Spain’s conservative People’s Party is overreaching in its attempts to silence pro-independence voices in the Catalan media.
The party has reported a Catalan radio journalist, Mònica Terribas, to the Electoral Commission for the province of Barcelona for using the terms “imprisoned ministers” and “president-in-exile” in a broadcast.
The same commission earlier banned Catalan public television from using those phrases to refer to separatist leaders who have been taken into custody or fled to Belgium.
It also accepted a request from the People’s Party to stop the Barcelona city council from coloring buildings and fountains in yellow to indicate support for the restoration of home rule.
Xavier García Albiol, the Catalan People’s Party leader, has proposed to shut down the region’s public television station, TV3, and relaunch it with “normal and plural” journalists, by which he means journalists who oppose secession.
Esteban González Pons, a conservative Spanish member of the European Parliament, tells El País there may be a role for NATO in countering Russian “fake news” about the Catalan crisis. Read more
Parties Agree to Reduce Deficit, Raise Minimum Wage in Spain
Spain’s ruling conservative party announced a series of budget policies on Friday that are meant to placate the European Commission and expected to pass parliament with the support of the opposition Socialists.
Economy Minister Luis de Guindos told reporters the government that came to power in October had agreed to reduce the deficit by another €16 billion, mostly by raising taxes. The extra austerity measures should bring the shortfall down to 3.1 percent of gross domestic product in 2017.
Spain has consistently missed its fiscal targets since the start of the European debt crisis. The European Commission has always issued stern statements but never used its power to fine Madrid. Read more
Spain’s Socialists Agree to Give Rival Rajoy Second Term
Spanish Socialist Party leaders decided on Sunday to give conservative prime minister Mariano Rajoy a second term, ending ten months of political gridlock at the risk of growing their far-left competitors.
Rajoy has won two elections in a row since December but each time fell short of the required majority. In order to stay in power, he needed the Socialists — the second largest party — to abstain in a confidence vote. Read more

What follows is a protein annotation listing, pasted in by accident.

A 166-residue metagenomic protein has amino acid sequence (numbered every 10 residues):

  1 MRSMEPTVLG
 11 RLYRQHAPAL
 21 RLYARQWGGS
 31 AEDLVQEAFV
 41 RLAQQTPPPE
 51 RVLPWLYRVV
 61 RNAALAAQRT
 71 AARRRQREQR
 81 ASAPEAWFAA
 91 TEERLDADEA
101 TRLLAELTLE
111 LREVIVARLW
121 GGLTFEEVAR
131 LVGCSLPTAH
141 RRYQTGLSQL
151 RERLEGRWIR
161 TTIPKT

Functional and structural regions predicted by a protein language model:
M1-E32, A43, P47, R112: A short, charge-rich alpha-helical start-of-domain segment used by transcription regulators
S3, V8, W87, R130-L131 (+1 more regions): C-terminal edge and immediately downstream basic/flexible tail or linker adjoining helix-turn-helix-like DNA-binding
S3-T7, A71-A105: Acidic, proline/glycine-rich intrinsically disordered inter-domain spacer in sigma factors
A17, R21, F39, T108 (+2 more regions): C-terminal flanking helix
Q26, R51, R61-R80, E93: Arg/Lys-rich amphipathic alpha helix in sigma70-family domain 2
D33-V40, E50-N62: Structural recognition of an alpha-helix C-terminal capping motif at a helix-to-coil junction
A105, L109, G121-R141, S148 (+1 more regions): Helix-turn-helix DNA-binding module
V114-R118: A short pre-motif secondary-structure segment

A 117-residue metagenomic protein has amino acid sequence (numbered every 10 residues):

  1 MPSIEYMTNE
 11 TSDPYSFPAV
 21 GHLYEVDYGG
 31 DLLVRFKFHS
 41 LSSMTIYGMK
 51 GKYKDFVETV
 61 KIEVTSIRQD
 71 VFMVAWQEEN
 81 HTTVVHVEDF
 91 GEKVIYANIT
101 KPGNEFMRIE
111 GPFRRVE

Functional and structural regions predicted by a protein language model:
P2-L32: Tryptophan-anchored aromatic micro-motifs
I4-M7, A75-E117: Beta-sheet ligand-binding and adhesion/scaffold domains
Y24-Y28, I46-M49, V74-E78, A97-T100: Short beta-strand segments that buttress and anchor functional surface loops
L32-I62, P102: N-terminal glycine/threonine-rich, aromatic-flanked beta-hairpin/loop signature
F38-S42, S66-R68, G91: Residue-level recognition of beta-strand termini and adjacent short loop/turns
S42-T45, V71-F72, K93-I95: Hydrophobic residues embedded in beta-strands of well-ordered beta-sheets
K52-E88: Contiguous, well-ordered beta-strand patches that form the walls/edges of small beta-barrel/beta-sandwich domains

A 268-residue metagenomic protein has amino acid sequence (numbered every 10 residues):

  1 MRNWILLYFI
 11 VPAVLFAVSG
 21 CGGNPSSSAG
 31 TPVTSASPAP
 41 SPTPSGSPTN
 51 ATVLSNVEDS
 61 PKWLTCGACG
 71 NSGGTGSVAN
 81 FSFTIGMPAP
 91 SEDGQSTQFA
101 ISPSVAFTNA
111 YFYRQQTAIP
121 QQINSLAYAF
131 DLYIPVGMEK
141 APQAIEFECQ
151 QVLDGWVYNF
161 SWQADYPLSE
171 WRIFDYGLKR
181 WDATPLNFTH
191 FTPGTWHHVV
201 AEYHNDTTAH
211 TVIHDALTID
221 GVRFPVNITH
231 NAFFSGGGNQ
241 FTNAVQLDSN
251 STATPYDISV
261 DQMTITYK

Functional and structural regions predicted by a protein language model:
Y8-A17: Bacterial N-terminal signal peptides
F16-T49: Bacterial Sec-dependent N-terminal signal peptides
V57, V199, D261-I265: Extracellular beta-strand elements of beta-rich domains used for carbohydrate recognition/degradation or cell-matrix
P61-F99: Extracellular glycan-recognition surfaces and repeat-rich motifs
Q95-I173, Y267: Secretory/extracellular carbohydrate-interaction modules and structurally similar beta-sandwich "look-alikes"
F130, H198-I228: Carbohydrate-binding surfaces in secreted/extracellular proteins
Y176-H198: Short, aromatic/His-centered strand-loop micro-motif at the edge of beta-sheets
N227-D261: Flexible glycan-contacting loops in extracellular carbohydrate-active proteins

Rajoy’s Confirmation Hinges on Socialist Abstention
Spain’s caretaker prime minister, Mariano Rajoy, is due to seek parliament’s support for a second term on Tuesday but knows that his chances are slim.
“There is a serious risk of having to call a third election in the same year,” he warned supporters of his conservative People’s Party in Galicia this weekend.
Spaniards returned to the polls in June after the parties failed to put together a coalition government in the wake of the election in December. Neither major party commands an absolute majority, however, and the left-wing Socialists have said they will not vote for the right-wing Rajoy. If they refuse to budge, a third election may be inevitable. Read more
Chances of Spain’s two right-wing parties teaming up to form a coalition government improved on Wednesday, when Mariano Rajoy, the acting prime minister, agreed to submit the demands of the smaller Ciudadanos party to a membership vote.
Rajoy told a news conference that he would ask his party’s executive committee, which is made up mostly of loyalists, to vote next week on whether or not to accept six political reforms demanded by Ciudadanos leader Albert Rivera.
Rivera’s proposals include ending judicial privileges for elected officials, canceling amnesties and pardons in corruption investigations and limiting the prime minister’s mandate.
He also wants Rajoy’s conservative People’s Party to expel members who have been implicated in graft scandals. Read more
It’s exactly one month after Spain’s second election in half a year and zero progress appears to have been made toward forming a government. There are even suggestions of calling a third election to break the gridlock.
That shouldn’t be necessary. Mariano Rajoy, the acting prime minister, has twice now won the most seats in parliament. His conservative People’s Party expanded its plurality last month, although it once again fell short of an absolute majority.
Spain’s parties aren’t used to coalition government, but the mainstream Socialists and the liberal Ciudadanos showed initiative in February when they formed a center-left pact. The alliance failed, but it should be possible for one of the two parties to team up with the conservatives this time. Read more
Rajoy Gets Closer to Second Term as Liberals May Abstain
Spain’s acting prime minister, Mariano Rajoy, edged closer to winning a second term on Tuesday when the head of the fourth largest party in parliament suggested they might abstain in a confirmation vote.
Albert Rivera, the leader of the liberal Ciudadanos, told reporters after a meeting with Rajoy that the country needs to “get moving” and cannot have a third election.
“We’re not going to be in government,” he said, “but we’re realistic, responsible and constructive.” Read more